Oct. 29–31, 2004

For a few weeks before my 30th birthday, I often recited a classic quotation that’s attributed to humorist Dave Barry:

“There comes a time when you should stop expecting other people to make a big deal about your birthday. That time is age 11.”

It’s safe to say that my friends and coworkers didn’t get that memo. On Friday afternoon, my colleagues at work completely surprised me with a birthday cake, card, and a gag registration form for one of our company’s co-sponsored products: “Take the Levitra Challenge!”

Then, at our friend Marty’s housewarming party the following night, my shore house friends presented me and another partygoer with a birthday cake and champagne. And as if that wasn’t enough, many of the same friends came out to Kildare’s in King of Prussia for a surprisingly large gathering for brunch on the big day itself.

Turning 30 doesn’t seem that bad after all. Who could ask for better friends?

[ No. 127 ]

Oct. 25, 2004

Election 2004

With just over a week to go before the 2004 presidential election, it’s time to announce the official endorsement of

My political leanings are fairly moderate — I’m registered as an independent, and my general philosophy is to vote for the best candidate regardless of his or her party. So, for most of this highly polarized election year, I’ve been one of those elusive undecided voters. Many political analysts have derided people like me, saying, “If you don’t know who you’re voting for by now, you’re just not paying attention.”

That’s not necessarily true — I watch the news, read the paper, and generally try to stay informed. But this is the fourth election that I’m eligible to participate in, and it’s the fourth time that I’m left to wonder: these are our choices? If the election were an episode of Let’s Make a Deal, I’d be tempted to ask Monty Hall if I could choose door number three (and Nader wouldn’t count).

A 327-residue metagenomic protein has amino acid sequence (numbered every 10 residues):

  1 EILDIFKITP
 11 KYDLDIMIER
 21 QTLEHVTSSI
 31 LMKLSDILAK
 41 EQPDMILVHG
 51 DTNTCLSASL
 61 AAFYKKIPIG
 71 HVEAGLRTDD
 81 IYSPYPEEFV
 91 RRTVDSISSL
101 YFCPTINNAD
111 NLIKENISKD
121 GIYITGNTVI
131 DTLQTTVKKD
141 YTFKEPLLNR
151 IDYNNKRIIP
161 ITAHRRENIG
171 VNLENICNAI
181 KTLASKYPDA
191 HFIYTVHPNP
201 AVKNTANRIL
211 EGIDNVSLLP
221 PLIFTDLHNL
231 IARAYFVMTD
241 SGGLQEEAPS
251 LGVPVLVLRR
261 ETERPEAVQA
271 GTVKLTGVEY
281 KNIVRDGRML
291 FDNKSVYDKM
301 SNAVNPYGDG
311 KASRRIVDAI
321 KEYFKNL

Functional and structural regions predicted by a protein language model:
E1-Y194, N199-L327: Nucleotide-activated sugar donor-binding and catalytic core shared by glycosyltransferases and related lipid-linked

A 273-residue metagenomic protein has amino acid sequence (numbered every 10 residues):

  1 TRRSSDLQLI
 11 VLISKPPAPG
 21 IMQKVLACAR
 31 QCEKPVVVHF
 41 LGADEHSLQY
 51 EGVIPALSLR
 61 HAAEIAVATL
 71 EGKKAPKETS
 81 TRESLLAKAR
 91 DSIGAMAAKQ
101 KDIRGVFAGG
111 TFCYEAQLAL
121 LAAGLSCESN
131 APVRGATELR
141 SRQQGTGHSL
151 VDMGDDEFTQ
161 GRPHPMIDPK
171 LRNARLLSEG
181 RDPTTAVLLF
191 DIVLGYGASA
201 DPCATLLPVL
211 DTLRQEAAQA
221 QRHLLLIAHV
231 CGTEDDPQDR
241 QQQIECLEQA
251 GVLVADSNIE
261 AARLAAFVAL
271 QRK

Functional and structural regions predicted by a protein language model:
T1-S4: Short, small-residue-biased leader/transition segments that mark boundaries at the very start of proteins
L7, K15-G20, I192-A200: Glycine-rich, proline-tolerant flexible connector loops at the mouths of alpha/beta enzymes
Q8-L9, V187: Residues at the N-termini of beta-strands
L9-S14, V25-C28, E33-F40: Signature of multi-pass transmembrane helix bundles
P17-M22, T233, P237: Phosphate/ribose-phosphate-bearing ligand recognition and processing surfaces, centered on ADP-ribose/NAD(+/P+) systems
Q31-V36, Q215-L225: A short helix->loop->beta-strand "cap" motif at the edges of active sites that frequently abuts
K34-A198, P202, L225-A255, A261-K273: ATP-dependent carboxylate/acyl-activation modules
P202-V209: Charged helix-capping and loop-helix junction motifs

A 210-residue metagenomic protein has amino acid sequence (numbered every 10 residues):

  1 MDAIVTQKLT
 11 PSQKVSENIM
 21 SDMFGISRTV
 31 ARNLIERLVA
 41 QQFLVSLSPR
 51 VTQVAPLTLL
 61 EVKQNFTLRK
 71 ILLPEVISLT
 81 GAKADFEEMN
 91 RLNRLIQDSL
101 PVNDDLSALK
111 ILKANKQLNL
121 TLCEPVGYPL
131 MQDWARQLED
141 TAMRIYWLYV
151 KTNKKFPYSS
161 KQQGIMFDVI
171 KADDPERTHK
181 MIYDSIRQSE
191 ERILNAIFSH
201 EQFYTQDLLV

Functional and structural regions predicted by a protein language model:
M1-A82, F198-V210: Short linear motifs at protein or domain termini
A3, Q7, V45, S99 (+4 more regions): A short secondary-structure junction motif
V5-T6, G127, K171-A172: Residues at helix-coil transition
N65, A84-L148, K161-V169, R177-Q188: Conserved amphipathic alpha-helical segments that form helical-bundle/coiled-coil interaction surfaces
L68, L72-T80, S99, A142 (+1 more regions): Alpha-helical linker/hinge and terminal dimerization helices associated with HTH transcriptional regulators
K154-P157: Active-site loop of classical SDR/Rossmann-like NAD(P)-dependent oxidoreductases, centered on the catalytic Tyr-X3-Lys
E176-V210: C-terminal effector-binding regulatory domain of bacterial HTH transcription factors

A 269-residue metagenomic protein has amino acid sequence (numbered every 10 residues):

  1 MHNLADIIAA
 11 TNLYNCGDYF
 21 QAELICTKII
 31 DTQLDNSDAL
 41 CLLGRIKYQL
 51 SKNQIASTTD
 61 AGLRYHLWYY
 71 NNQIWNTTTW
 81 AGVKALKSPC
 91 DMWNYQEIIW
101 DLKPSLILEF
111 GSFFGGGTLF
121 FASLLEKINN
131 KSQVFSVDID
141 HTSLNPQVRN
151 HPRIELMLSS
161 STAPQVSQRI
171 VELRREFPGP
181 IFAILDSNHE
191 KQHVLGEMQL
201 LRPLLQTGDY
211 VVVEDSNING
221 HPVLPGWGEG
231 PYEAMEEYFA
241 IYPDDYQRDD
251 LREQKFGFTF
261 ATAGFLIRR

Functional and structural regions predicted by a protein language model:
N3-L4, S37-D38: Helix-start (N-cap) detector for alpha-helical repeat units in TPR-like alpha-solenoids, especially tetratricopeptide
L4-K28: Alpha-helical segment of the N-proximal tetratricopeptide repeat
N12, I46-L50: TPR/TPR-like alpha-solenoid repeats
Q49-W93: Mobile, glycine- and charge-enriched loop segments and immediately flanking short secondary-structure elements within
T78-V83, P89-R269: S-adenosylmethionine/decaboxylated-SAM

Basically, I’ve struggled with choosing between an incumbent who makes a lot of poor decisions and a challenger whose Senate record implies that he can’t seem to make a decision at all. So, let’s start by reviewing some of the major issues that have surfaced during the Bush presidency:

  1. The war in Iraq. Let’s make this very clear: the U.S. invaded Iraq because our intelligence (now an ironic term) supposedly contained evidence that Iraq possessed, or was trying to possess, weapons of mass destruction. And back in March 2003, that sounded fairly plausible to me.
  2. But since then, we haven’t found weapon one in Iraq, and Bush has responded by simply changing his story — the U.S. needed to overthrow Saddam Hussein, liberate the oppressed Iraqi people, and/or “spread democracy” in the Middle East. Noble motivations all, but none of them are true. The American invasion of Iraq was a preemptive strike against a perceived threat of WMDs, period.
  3. Does that make Bush a liar? No. I don’t think he’s intentionally trying to deceive the American people. But I wish that he would just level with us — something along the lines of:
    “My fellow Americans, we had to make an incredibly difficult decision last year based on intelligence that presented a threat of WMDs. Since then, that information proved to be inaccurate. But our military forces can’t just leave Iraq in chaos, so we have to finish the job. We’ll do everything we can in order to withdraw from Iraq as soon as possible, and make every effort to prevent such intelligence failures in the future.”
  4. But in an election year, Bush can’t concede anything. Rather, he’s chosen to rationalize the war in Iraq under the banner of “fighting terrorism” — even though a bipartisan panel found no link between Iraq and the Sept. 11 attacks.
  5. Tax cuts. First of all, I’m a little tired of hearing about how the rich will benefit the most from lower taxes. The top 20% of the earners in this country already shoulder 63.5% of the tax burden — is that really fair?